Within ninety days, a respondent may appeal the first tier’s determination to the Sanctions Board, which serves as a final, non–appealable review forum. The Sanctions Board employs a panel of seven representatives external to the World Bank, appointed by the Executive Directors of the World Bank Group, the International Finance Corporation, and the Multilateral Investment Guarantee Agency. Acting like a panel of judges, these Sanctions Board members hold administrative hearings “either upon a party’s request or at the discretion of the Sanctions Board Chair.” The Sanctions Board is not required to defer to the recommendations of the Office of Suspension and Debarment—rather, it conducts an independent de novo review to conclude whether “it is ‘more likely than not’ that the respondent engaged in a sanctionable practice.” If so, the Sanctions Board will publicly impose an appropriate sanction, which often includes debarment.

Separating the functions of investigation and decision-making through the Integrity Vice Presidency and the Office of Suspension and Debarment ensures that decisions are unbiased and factually supported. This means that debarment is less likely be used as punishment, and will instead “protect the funds entrusted to the World Bank.” Further, having the Sanctions Board as a review panel offers “the firms and individuals involved an opportunity to respond to the allegations against them.” This built-in review forum is unique to the World Bank and alleviates many of the due process concerns that plague the federal debarment system, as it provides contractors with notice and the opportunity to respond before being publicly debarred.

Adopting a similar approach for WMATA will alleviate the procedural and structural roadblocks that currently prevent WMATA from enforcing its own regulations. By hiring a single, permanent SDO, WMATA can allocate all exclusionary power to a single individual, rather than requiring consensus among a group of officials with other priorities. Additionally, by keeping the Metro Debarment Panel, but only as a review forum for the SDO’s decisions, WMATA can ensure fairness and due process to excluded contractors without sacrificing efficiency.

B. A Single and Permanent SDO as a Decision-Maker

The practical burdens of WMATA’s current panel system result in a non–functioning system. This Note proposes that WMATA reorganize its exclusionary process to incorporate a single, permanent SDO. A single, visible figure who is responsible for integrity enforcement will create greater accountability and require action in the face of a constant stream of headlines. Additionally, authorizing a single individual to exclude contractors will relieve the administrative burdens that the Panel currently faces and streamline the system. This centralization will result in “more uniform and predictable” practices, which ensure that the same facts are treated similarly, and will “adhere to similar procedural, evidentiary, or due process burdens.” A single decision-maker will also promote transparency for WMATA contractors and may aid WMATA in collecting and organizing its own data.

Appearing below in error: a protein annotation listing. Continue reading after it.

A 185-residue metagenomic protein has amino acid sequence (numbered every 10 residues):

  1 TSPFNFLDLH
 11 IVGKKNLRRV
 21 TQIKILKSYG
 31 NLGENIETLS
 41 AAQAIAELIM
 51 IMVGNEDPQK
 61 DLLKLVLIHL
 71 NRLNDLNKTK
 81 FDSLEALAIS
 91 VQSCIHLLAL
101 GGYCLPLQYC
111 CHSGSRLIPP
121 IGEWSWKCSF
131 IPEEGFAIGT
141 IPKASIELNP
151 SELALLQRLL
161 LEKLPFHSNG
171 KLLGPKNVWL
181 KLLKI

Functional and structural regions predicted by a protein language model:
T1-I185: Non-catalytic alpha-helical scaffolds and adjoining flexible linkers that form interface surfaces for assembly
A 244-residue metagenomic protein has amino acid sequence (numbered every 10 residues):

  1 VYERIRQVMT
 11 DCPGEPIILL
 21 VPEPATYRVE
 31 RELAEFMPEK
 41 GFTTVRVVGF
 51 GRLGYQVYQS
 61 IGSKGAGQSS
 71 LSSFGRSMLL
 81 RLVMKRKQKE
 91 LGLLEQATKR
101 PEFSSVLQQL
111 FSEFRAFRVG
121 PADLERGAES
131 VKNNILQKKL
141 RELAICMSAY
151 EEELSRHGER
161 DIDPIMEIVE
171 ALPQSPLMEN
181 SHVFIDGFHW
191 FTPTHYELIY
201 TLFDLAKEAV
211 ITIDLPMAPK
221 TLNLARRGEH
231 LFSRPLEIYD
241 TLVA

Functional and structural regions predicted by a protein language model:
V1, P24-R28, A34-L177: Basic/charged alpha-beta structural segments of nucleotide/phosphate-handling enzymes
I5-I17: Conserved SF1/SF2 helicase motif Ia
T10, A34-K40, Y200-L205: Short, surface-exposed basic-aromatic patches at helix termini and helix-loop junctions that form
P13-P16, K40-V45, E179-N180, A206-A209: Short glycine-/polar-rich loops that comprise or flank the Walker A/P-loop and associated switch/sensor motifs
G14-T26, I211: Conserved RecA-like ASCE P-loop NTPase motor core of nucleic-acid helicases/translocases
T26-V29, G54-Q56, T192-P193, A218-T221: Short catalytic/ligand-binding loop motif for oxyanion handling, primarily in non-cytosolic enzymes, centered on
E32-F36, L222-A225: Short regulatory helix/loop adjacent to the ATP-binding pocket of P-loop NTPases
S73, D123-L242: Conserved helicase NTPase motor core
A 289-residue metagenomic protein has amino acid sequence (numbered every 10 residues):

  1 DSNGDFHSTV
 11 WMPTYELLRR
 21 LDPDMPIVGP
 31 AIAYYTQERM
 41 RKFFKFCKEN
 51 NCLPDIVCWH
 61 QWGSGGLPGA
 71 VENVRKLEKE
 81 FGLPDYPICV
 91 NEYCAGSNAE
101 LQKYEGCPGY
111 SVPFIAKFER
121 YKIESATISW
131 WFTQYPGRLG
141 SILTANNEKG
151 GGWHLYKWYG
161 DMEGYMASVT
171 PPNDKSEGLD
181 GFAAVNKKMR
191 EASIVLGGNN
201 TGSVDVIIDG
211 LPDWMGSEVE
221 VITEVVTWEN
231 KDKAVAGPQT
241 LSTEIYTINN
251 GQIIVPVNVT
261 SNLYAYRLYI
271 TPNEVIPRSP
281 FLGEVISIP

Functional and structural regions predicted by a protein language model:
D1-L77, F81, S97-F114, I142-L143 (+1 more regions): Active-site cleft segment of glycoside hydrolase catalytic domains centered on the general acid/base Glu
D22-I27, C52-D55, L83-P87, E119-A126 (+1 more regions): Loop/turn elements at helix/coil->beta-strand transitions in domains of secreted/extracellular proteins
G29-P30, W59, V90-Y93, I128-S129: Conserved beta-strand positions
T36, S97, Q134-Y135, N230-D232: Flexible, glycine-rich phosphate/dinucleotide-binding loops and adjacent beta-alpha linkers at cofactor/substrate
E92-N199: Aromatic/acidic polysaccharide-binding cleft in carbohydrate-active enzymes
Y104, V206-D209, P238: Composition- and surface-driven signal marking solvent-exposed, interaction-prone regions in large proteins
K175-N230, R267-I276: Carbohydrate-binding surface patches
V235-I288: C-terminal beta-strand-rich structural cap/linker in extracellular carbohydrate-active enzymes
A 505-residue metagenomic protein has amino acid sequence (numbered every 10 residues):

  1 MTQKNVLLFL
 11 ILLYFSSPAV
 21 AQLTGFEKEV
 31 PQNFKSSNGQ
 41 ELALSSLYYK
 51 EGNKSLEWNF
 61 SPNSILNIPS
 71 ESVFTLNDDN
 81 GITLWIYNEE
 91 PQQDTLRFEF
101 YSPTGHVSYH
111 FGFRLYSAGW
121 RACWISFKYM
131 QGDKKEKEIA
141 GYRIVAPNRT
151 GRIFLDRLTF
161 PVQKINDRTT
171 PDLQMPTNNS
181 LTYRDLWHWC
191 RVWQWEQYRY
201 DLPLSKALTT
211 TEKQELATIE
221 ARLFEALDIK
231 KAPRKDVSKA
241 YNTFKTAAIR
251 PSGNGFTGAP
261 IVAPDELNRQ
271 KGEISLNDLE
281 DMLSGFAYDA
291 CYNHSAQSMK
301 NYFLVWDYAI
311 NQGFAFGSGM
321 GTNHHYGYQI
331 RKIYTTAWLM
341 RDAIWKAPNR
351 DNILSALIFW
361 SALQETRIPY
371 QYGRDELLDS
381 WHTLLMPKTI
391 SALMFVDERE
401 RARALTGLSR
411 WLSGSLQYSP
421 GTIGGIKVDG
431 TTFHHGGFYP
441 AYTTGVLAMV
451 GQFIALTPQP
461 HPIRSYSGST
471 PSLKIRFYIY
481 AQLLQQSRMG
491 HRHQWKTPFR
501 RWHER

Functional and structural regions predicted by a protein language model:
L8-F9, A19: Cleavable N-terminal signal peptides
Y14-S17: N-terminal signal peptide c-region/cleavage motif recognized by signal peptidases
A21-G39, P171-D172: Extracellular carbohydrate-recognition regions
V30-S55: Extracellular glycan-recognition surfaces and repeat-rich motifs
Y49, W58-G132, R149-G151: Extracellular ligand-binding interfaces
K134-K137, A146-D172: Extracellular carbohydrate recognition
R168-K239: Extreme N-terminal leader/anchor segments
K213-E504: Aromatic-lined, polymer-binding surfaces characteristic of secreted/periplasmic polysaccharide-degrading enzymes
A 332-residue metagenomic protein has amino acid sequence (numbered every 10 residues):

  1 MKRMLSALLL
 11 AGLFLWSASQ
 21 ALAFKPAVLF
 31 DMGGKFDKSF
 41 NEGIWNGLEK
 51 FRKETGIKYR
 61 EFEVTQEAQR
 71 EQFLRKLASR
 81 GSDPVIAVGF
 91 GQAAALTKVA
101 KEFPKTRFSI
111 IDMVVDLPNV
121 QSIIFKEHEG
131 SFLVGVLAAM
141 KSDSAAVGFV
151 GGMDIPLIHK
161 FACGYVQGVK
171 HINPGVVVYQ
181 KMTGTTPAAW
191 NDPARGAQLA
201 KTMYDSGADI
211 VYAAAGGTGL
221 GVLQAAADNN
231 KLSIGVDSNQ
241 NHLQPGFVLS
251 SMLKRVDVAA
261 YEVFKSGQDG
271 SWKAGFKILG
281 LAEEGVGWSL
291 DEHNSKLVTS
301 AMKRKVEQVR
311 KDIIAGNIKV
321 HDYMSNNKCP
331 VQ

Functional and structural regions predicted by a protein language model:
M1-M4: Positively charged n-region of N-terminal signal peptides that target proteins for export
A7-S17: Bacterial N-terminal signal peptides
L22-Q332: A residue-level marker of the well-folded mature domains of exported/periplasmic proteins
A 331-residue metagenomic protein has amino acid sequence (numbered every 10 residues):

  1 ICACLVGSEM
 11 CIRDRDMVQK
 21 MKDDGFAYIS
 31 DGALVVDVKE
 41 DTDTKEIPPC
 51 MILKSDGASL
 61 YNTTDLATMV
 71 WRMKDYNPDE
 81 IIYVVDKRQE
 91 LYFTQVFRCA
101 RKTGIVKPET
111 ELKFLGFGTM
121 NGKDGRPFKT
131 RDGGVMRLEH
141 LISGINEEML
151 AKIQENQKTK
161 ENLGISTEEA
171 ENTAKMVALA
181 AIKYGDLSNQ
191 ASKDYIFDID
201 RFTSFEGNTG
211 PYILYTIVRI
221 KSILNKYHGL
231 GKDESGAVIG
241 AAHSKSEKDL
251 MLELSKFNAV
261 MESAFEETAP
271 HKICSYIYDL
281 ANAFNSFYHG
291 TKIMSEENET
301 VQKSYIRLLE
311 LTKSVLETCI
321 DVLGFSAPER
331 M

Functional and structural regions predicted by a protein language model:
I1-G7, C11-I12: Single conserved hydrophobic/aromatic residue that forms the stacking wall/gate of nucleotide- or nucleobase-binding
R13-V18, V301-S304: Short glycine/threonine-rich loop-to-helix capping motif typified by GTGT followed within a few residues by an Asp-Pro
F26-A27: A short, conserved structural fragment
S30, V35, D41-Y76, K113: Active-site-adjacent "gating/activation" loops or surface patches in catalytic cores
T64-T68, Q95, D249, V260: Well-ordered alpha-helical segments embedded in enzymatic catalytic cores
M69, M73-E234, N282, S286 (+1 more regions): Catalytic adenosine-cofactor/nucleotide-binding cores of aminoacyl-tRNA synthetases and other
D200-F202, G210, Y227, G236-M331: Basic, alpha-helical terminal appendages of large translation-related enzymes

WMATA faces many of the same challenges that the World Bank does, including the risks of corrupt influences from multiple sources, leading to concerns about too much discretion. Unlike the World Bank, however, WMATA should not reform its procurement regulations to require mandatory exclusions in all cases if there is sufficient evidence. Further, WMATA should not allow for the same level of discretion and flexibility that is permitted at the federal level because WMATA faces different concerns than the federal government. Exclusion from WMATA contracts does not render a contractor ineligible for all federal contracts the way that debarment by a single federal agency would. It is therefore unlikely that debarment by WMATA would be disastrous to the survival of an entire business. Additionally, too much discretion raises concerns with WMATA that are not present in the federal system. SDOs in the federal system routinely debar contractors if it is in the best interests of the government, demonstrating that their discretion does not always deter or prevent exclusion. WMATA, on the other hand, never uses these same mechanisms to deal with contractor responsibility abuses; when it does, those in charge have used their discretion to impose lesser sanctions, if any at all. The litany of contractor misconduct demonstrates that this method is failing WMATA and wasting millions of taxpayer dollars.

Accordingly, WMATA’s SDO should exercise less discretion, which would be more akin to the World Bank model than the federal model. WMATA’s SDO should be tasked with reviewing all allegations of contractor misconduct that the Chief Procurement Officer believes trigger a debarment action. If the SDO finds clear and convincing evidence to support a finding of contractor misconduct, and there are no mitigating factors that outweigh the risks to WMATA funds in the future, the SDO should be required to exclude that contractor. Vesting all exclusionary power into a single SDO will provide for a more efficient system in which “a single decision-maker is able to make a single decision about a contractor’s eligibility.” Limiting the SDO’s discretion will also prevent the current cycle of inaction by WMATA officials, and it will compel WMATA to enforce its own regulations.

Providing less discretion to the WMATA SDO may lead to a narrowing of the competition pool. To remedy these concerns, WMATA should incorporate two safeguards: first, an exception to allow awards to excluded contractors if in the best interest of WMATA (taken from the federal system), and second, transformation of the current Metro Debarment Panel into an internal review system and appellate forum (taken from the World Bank model).